I have spent the last two weeks as my mother’s main office minion, and therefore forwent Monday’s blog post. I beg forgiveness.
So, when I actually rummaged around the fridge, wondering what I should make, I remembered that I had too many egg whites in a Plentea bottle, nearly forgotten from the time I had made Audrey’s chocolate cake and used 16 egg yolks. Not all of the whites survived because there were some broken yolks, but by the time I was finished experimenting I still had around 6-8. They remained hidden in the fridge until I remembered them, which is actually ok because old egg whites will whip up better.
I passed sophomore year under the tutelage of Fred, baking-boy extraordinaire, and picked up a thing or two hanging around him whilst he created his edible masterpieces. Mostly how to be creative and fun in the kitchen. So, this normally plain-Jane whipped out all the stops, as in, this project took me three days to complete. And, there’s rose water involved, just for kicks.
First, we’re going to make the meringue. Egg whites and sugar are whisked in a double boiler to pasteurize the eggs. This is swiss-style meringue. Italian meringue is made by pouring boiling sugar syrup into egg whites whilst simultaneously whipping them at high speed. I feel that swiss meringue is a bit safer. Everything is cooked, and then whipped. No splattering 300-degree syrup. Using a piping tip and bag, create meringue bowls. The size is up to you.
This recipe could easily be made in one afternoon. While the meringues are crisping in the oven, start on the coulis. Coulis is a plant sauce; fruit is usually used for dessert, vegetables for savory dishes. Our farmer friends sent us strawberries, and as the fruit was looking overly ripe, I decided to make strawberry coulis, but any berry will do. If you want the coulis to set a bit, add some gelatin, or agar agar if you prefer.
Finally, whip the cream—by hand if you’re brave—and add a teaspoon of rose water. Don’t be tempted to pour in more; rose water is, while floral and heady, exactly that. Too much, and it’ll probably smell like rotting roses. Yuck.
By this time the meringues should be high and dry. Try one. They are…ephemeral. Shatter the delicate shell, and it melts daintily in your mouth.
Choose a fun, swirly tip and transfer the whipped cream to a piping bag. Pipe generous swirls into the meringue bowls, topping with coulis and raspberries for decoration. Have some friends on had to help you eat the pavlova; I spent my afternoon frantically looking for takers. Cousin Ben will be saving the day.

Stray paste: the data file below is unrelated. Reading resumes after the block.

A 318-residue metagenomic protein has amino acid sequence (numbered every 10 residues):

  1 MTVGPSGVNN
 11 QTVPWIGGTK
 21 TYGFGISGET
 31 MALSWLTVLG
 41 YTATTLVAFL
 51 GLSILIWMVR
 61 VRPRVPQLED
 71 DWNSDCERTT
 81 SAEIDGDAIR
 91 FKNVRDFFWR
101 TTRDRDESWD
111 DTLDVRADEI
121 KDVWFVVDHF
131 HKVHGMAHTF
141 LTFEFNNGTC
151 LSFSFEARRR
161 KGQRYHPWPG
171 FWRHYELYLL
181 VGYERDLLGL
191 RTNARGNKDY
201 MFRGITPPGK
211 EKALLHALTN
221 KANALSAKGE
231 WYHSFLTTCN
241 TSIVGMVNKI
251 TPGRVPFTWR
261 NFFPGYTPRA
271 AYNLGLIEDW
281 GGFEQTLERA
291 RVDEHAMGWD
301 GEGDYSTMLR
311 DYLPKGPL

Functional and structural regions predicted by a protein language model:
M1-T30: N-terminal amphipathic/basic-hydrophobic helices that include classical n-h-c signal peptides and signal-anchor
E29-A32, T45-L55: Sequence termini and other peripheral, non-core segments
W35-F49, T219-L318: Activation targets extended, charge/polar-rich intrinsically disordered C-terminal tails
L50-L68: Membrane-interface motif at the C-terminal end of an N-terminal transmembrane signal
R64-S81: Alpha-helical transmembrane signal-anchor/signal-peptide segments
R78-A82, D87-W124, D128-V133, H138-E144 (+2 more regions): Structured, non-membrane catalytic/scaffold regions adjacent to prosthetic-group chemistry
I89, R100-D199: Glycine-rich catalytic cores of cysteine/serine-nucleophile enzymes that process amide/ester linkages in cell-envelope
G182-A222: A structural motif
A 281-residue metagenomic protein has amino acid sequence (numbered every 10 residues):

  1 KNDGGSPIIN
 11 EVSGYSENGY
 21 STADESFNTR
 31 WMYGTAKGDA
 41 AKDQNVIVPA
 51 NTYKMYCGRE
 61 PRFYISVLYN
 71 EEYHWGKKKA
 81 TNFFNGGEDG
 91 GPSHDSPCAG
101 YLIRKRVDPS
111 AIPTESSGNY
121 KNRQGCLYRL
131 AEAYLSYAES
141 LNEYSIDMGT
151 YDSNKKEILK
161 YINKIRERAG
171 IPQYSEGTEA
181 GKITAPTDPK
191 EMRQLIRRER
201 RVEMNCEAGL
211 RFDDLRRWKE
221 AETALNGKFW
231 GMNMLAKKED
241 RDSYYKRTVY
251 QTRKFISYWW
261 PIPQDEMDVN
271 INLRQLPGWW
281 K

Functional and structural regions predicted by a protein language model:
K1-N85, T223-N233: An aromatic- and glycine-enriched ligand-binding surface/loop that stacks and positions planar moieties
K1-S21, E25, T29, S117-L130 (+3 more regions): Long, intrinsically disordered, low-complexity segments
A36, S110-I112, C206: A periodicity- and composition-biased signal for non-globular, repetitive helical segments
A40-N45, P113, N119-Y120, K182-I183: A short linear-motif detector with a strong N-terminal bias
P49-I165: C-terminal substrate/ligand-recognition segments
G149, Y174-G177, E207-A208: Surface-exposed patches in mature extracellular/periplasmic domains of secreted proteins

1 batch meringue
I based mine off of The Boy Who Bakes, doubling the proportions. You’ll have enough for little meringue cookies, too. Cut in half if you wish.
6 room-temperature egg whites (BUT! Always separate a cold egg to prevent the yolk from breaking)
Scant 2.5 (480g) cups sugar
- Preheat the oven to 225˚F. It is important that the temperature is precise! Meringue is very delicate and finicky.
- Using a hand or standing mixer, whip egg whites on high speed. When soft peaks begin to form, gradually add the sugar and whip until glossy and stiff. If you can hold the bowl over your head without dumping meringue on yourself, it’s ready.
- Using a piping bag and tip, pipe the meringue onto a baking sheet lined with parchment paper. The bowls should be approximately 3” wide. Start piping from the center of the circle, making your way outwards, and then slowly build up on the last ring, creating a wall approximately 2” high, or whatever you prefer.
- Bake for 1-2 hours, allowing the meringues to crisp, and then turn off the oven and let the meringues sit in the oven, allowing them to completely dry out.
0.25 cup water
3 tbsp sugar, or to taste
up to 0.25 tsp gelatin, to set
- In a saucepan, heat berries, water, and sugar until fruit becomes extremely soft. Gently mash with a spoon, breaking up the fruit. All the liquid to cook down; it should have the viscosity of smoothie.
- Pour the coulis through a sieve to remove seeds and skin. Allow to cool. Store in the fridge.
2 cups very cold heavy whipping cream
1 teaspoon rose water
sifted powdered sugar to taste (optional, and I’d just go by the tablespoon)
- Using a standing mixer, hand mixer, or your actual hand/arm, whip cream and rose water until soft peaks form. Begin adding sugar, a tablespoon at a time, tasting along the way. Stop whipping when stiff peaks form. Go too far, and you’ll have rose-water butter.
- Place whipped cream into a piping bag fitted with the tip of your choice. I used an Ateco 807.
- Pipe generous swirls of whipped cream into the meringue bowls. Drizzle with coulis and top with raspberries.
- Serve immediately, or, if you must, store in the fridge for a few hours.